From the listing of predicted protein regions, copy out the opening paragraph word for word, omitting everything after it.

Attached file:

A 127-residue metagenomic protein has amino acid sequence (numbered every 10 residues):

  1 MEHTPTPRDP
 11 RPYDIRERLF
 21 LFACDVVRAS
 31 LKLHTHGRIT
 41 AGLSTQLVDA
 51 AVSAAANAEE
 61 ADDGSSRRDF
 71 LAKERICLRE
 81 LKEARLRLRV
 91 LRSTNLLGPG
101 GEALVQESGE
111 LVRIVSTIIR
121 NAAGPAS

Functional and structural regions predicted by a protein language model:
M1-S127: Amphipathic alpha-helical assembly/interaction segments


A 127-residue metagenomic protein has amino acid sequence (numbered every 10 residues):